What I Learned About eCommerce at NASA

I am watching three computer screens at once, one showing the Space Shuttle’s location in orbit, the other two filled with data displays. It’s 1997 and I am a flight controller working at Mission Control at NASA-Johnson Space Center (NASA-JSC) in Houston, Texas as a Data Communications Officer. It’s my job to manage the onboard data recorders on the Space Shuttle.

As I watch the progress of the recorders on my display, one stops recording. I send a command to the Space Shuttle to turn it back on. It doesn’t respond. I turn the other recorder on, but that recorder is nearly full.

On my headset, I hear chatter as I monitor multiple audio loops to stay abreast of what is happening in systems that may affect mine. I select the audio loop to contact the Instrumentation and Communications Officer (INCO) – the flight controller I report to – and I alert him that the recorder has stopped and my attempt to turn it back on has failed.

I can feel my heart rate accelerate. What should I do? Stay calm. Follow your procedure. You know what to do. INCO asks me for my recommendation. I tell him that, when available, we need the crew to follow the onboard procedures for a recorder restart. I listen as INCO contacts the Flight Director, who authorizes the message to be sent via the Capsule Communicator (CAPCOM) – an astronaut working in Mission Control and the only individual on the ground that all shuttle communications go through. CAPCOM calls the shuttle. The astronauts receive the message and I anxiously wait to see if my recorder will come back online.

So what happened? 

Fortunately, this was just a simulation. Actually, things didn’t go wrong that often during the Space Shuttle missions I worked, and when they did, we knew what to do, because of all of our training.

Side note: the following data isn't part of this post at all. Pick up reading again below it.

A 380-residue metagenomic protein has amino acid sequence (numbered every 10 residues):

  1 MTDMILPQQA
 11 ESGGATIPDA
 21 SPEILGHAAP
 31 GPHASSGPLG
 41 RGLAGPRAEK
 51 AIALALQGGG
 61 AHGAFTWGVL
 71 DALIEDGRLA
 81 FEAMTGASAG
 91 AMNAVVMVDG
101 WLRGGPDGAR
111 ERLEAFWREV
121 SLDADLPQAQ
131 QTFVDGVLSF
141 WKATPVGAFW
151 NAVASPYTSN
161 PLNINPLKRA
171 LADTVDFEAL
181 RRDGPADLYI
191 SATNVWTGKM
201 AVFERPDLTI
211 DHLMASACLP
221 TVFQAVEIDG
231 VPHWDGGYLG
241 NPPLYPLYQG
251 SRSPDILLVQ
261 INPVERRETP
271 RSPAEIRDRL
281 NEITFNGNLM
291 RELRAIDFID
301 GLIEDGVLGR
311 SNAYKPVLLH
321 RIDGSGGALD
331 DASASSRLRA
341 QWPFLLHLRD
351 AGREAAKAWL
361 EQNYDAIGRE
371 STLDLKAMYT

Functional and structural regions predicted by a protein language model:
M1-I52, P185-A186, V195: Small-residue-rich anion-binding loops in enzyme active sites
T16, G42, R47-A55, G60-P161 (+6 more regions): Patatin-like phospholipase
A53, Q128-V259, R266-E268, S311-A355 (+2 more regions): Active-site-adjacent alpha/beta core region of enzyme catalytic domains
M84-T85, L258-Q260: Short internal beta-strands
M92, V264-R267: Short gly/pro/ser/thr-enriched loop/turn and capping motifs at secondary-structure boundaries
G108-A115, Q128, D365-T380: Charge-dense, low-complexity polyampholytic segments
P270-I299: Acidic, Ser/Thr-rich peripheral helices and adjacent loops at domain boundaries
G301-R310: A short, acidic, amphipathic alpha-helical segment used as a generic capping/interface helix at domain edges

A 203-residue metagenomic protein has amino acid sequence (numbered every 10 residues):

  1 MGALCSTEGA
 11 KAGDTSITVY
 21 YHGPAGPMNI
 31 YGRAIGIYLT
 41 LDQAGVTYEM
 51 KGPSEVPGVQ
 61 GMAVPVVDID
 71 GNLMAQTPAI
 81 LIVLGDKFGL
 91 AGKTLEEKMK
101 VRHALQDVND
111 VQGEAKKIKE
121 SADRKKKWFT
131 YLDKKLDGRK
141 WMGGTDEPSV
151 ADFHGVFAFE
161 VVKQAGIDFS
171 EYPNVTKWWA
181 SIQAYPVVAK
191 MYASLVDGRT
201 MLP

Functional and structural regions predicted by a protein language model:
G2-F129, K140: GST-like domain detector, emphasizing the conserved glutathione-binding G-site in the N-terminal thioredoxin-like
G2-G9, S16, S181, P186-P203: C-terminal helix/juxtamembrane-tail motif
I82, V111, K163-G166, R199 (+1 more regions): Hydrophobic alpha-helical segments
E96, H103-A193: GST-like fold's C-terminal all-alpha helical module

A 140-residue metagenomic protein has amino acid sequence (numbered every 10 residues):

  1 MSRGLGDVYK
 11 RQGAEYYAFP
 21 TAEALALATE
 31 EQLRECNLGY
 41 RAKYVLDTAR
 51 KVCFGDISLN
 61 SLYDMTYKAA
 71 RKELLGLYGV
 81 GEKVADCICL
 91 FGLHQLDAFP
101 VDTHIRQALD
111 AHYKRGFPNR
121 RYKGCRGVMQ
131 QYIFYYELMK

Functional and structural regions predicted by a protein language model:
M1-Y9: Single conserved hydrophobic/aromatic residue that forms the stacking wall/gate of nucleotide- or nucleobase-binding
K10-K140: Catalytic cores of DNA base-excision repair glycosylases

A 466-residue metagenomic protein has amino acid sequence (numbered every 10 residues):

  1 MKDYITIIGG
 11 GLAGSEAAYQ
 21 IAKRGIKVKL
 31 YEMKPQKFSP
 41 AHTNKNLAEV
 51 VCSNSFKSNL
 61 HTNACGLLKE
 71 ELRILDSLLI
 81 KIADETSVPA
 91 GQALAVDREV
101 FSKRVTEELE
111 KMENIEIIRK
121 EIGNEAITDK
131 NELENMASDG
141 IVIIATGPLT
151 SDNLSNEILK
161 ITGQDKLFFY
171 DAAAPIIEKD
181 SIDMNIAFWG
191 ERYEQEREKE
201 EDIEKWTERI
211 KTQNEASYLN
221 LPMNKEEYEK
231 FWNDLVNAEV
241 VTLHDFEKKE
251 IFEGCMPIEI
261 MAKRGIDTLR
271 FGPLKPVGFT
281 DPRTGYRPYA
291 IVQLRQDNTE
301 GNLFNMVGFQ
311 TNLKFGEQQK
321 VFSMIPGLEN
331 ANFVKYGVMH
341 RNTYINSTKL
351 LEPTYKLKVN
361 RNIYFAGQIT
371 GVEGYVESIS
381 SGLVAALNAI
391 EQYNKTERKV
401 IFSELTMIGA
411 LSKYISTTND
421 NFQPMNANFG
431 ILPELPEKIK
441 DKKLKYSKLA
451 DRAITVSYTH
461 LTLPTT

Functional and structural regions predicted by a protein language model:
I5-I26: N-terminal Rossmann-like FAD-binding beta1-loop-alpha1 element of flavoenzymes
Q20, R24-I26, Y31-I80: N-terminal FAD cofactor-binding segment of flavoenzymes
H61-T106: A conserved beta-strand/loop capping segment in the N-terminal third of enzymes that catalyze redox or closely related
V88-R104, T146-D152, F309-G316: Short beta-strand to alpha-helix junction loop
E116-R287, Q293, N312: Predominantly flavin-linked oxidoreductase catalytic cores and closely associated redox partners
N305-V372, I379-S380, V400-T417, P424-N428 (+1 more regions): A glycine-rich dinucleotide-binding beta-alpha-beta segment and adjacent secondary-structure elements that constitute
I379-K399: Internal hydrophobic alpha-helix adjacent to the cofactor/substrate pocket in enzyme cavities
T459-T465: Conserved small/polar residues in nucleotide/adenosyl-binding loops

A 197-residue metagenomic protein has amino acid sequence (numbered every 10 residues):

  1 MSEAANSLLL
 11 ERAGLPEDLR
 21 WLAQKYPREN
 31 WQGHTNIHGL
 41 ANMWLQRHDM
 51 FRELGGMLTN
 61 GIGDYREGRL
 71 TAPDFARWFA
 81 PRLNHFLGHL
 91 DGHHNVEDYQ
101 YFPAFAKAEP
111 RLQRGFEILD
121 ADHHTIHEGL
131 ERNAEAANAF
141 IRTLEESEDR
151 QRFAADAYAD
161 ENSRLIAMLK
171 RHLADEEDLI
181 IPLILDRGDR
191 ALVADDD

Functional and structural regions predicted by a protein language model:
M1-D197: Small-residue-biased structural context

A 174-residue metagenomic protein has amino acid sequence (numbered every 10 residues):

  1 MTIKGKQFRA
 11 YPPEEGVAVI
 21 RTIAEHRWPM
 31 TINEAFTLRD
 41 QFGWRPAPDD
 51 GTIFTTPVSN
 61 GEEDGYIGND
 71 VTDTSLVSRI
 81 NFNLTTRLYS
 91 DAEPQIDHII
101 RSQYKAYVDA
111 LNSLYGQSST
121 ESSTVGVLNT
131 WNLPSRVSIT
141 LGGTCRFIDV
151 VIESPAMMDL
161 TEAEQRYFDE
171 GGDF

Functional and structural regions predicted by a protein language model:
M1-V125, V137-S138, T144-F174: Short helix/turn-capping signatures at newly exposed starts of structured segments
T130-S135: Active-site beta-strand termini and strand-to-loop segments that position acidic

My experience at NASA-JSC started in the fall of 1993. As a Computer-Electrical Engineering student at Purdue University, I was selected to participate in NASA’s co-op program, an opportunity for me to work every other semester at NASA while I was in college. After graduating, I went to work for them full-time. 

Being at NASA was an amazing experience. I was working next to brilliant people who were committed to excellence and had a high attention to detail.

Today, I still work with a team of brilliant people, only now we focus on B2B eCommerce projects. There are many things that I have gleaned from my experience at NASA that apply to the work we do today.

Practice. Practice. Practice.

Launching a new eCommerce site is a big deal. Maybe not quite like launching a shuttle, but in the same way it was important to run simulations of Space Shuttle missions, it is important to rehearse the launch of an eCommerce site.

One way we do this is to perform what we call a “Mock Go Live” for new site launches. When we do a Mock Go Live, we pretend we are taking the site live. We run through our processes with the most recent set of data and test the site with other systems, to ensure we know how everything will work.

We typically discover something that needs to be tweaked. The key is identifying – through practice – how we make the real Go Live as efficient and uneventful as possible.

No Single Point of Failure

Every critical system onboard the Space Shuttle was designed with redundancy. The Space Shuttle used five redundant IBM 32-bit general purpose computers to form the Data Processing System (DPS). After a single failure, the Shuttle would still continue its mission. After a second failure, it could still return to Earth and land safely.

Similarly, in the world of eCommerce, it is important to think about where a single failure could bring down your site or interrupt your user’s experience. A few areas we commonly create redundancy is within hosting environments and for data integrations.